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Visualization of cofilin-actin and Ras-Raf interactions by bimolecular fluorescence complementation assays using a new pair of split Venus fragments
 
Kazumasa Ohashi1, Tai Kiuchi1, Kazuyasu Shoji2, Kaori Sampei1, and Kensaku Mizuno1
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Supplementary Material

To detect the Ras-Raf interaction in the cell-free system, His6-tagged Ras (V12 or N17)-VC210 and VN210-Raf-RBD fusion proteins were purified from Sf9 cells (Figure 3C) and subjected to the in vitro BiFC assay. Similar to the case of the cofilin-actin interaction, incubation of purified VN210-Raf-RBD with RasV12-VC210 increased the fluorescence intensity, but incubation with RasN17-VC210 did not recover the fluorescence (Figure 3D). Thus, the fluorescence recovery reflects the active Ras-dependent interaction between Ras and Raf-RBD.

The Ca2+-dependent interaction between CaM and its target peptide M13 was previously analyzed by BiFC probes (termed “split-pericam”), composed of the N- and C-terminal GFP fragments that were split at 144 and fused to CaM and M13, respectively (26). In this study, we examined whether the pair of VN210 and VC210 fragments of Venus is useful for detecting the CaM-M13 interaction by coexpressing the pair of CaM-VC210 and VN210-M13 in E. coli. Coexpression of this pair of BiFC probes exhibited strong fluorescence intensity in E. coli, whereas no fluorescence was observed by expression of each probe separately (Figure 4A). To examine whether the fluorescence emission is dependent on Ca2+, lysates of E. coli separately expressing CaM-VC210 or VN210-M13 were mixed in the presence or absence of Ca2+. The fluorescence intensity was increased when lysates were mixed in the presence of Ca2+, but no increase was observed in the presence of EDTA (Figure 4B). These results suggest that the fluorescence recovery reflects the Ca2+-dependent interaction between CaM and M13.





In this study, we applied the BiFC method to the detection of the cofilin-actin interaction. Among the 728 pairs of VN and VC fragments fused to cofilin and actin, the pair of actin-VC210 and VN210-cofilin showed the most distinct difference in fluorescence intensity between cells expressing VN210-cofilin(WT) and VN210-cofilin(S3E). Accordingly, this pair is a useful BiFC probe for visualizing the specific interaction between actin and cofilin in living cells. Cotransfection of LIMK1 with actin-VC210 and VN210-cofilin(WT) reduced the fluorescence in cells, which indicates that the fluorescence intensity reflects the level of cofilin phosphorylating and dephosphorylating activities in the cells.

The pair of VN210 and VC210 fragments was successfully applied to detect the active Ras-specific interaction with Raf1 and the Ca2+-dependent interaction between CaM and M13. Previous studies usually have used fluorescent protein fragments that were split near amino acid residues 144, 154, and 171 (1-5)(18, 26-28); however, the combinations of these Venus fragments fused to actin and cofilin caused no apparent difference in fluorescence intensity between cells expressing cofilin(WT) and cofilin(S3E) probes. The pairs of VN154/VC154 and VN171/VC171 produced fluorescence emission spontaneously by self-assembly without fusion of interacting proteins, but the pair of VN210/VC210 did not. Thus, the new combination of Venus fragments, composed of VN210 and VC210, is a useful candidate BiFC probe for visualizing specific protein-protein interactions that are not detectable by fusing the previously reported combinations of Venus fragments. Multiply-mutated GFP fragments split at 214/215 were previously used for protein tagging (30). The C-terminal short fragment was fused to a protein of interest and used as a reporter of protein solubility and aggregation by measuring the fluorescence recovery after the complex formation with the N-terminal fragment (30). In this case, the highly mutated GFP fragments were selected in terms of their ability to self-assemble, rather than the ability to visualize the interaction of fused proteins.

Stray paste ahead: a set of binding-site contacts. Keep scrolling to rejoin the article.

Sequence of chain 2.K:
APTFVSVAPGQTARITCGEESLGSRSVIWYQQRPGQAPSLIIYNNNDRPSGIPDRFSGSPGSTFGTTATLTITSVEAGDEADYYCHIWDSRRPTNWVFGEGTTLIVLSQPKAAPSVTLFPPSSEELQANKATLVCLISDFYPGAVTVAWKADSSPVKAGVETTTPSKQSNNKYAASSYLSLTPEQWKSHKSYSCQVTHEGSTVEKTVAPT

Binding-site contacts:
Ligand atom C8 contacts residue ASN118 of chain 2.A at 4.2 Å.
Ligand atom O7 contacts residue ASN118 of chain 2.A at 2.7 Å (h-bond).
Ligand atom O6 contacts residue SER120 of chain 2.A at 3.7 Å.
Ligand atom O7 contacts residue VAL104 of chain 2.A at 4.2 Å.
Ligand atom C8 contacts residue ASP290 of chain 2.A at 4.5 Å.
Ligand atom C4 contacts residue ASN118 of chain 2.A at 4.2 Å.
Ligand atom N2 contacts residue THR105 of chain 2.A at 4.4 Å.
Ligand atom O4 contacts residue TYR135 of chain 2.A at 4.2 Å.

We also developed an in vitro BiFC assay system for detecting the specific interactions between cofilin and actin and between H-Ras and Raf-RBD using the purified VN210- and VC210-fused proteins. Our results indicate that the in vitro and in vivo BiFC assays using the new pair of Venus fragments, VN210 and VC210, are useful for detecting the complex formation of various pairs of interacting proteins with high specificity and under low background fluorescence conditions. This system will be applicable to the screening of specific inhibitors that block protein-protein interaction. Considering the remarkable stability of the reassembled complex of Venus fragments, careful experimental design is required to use the BiFC assay for the inhibitor screening. Additionally, because the cofilin-actin interaction is blocked by LIMK1-mediated cofilin phosphorylation, our BiFC assay system will provide a useful method to screen for inhibitors of LIMK1.

Acknowledgments

We thank Dr. Atsushi Miyawaki for providing the plasmid for Venus, and Mr. Xiao Yu and Mr. Kohei Aoki for technical assistance. This work was supported by a grant-in-aid for Scientific Research from the Ministry of Education, Culture, Science, Sports, and Technology of Japan.

Competing interests

The authors declare no competing interests.

Correspondence
Address correspondence to Kensaku Mizuno, Department of Biomolecular Sciences, Graduate School of Life Sciences, Tohoku University, Sendai, Miyagi 980-8578, Japan. Email: [email protected]

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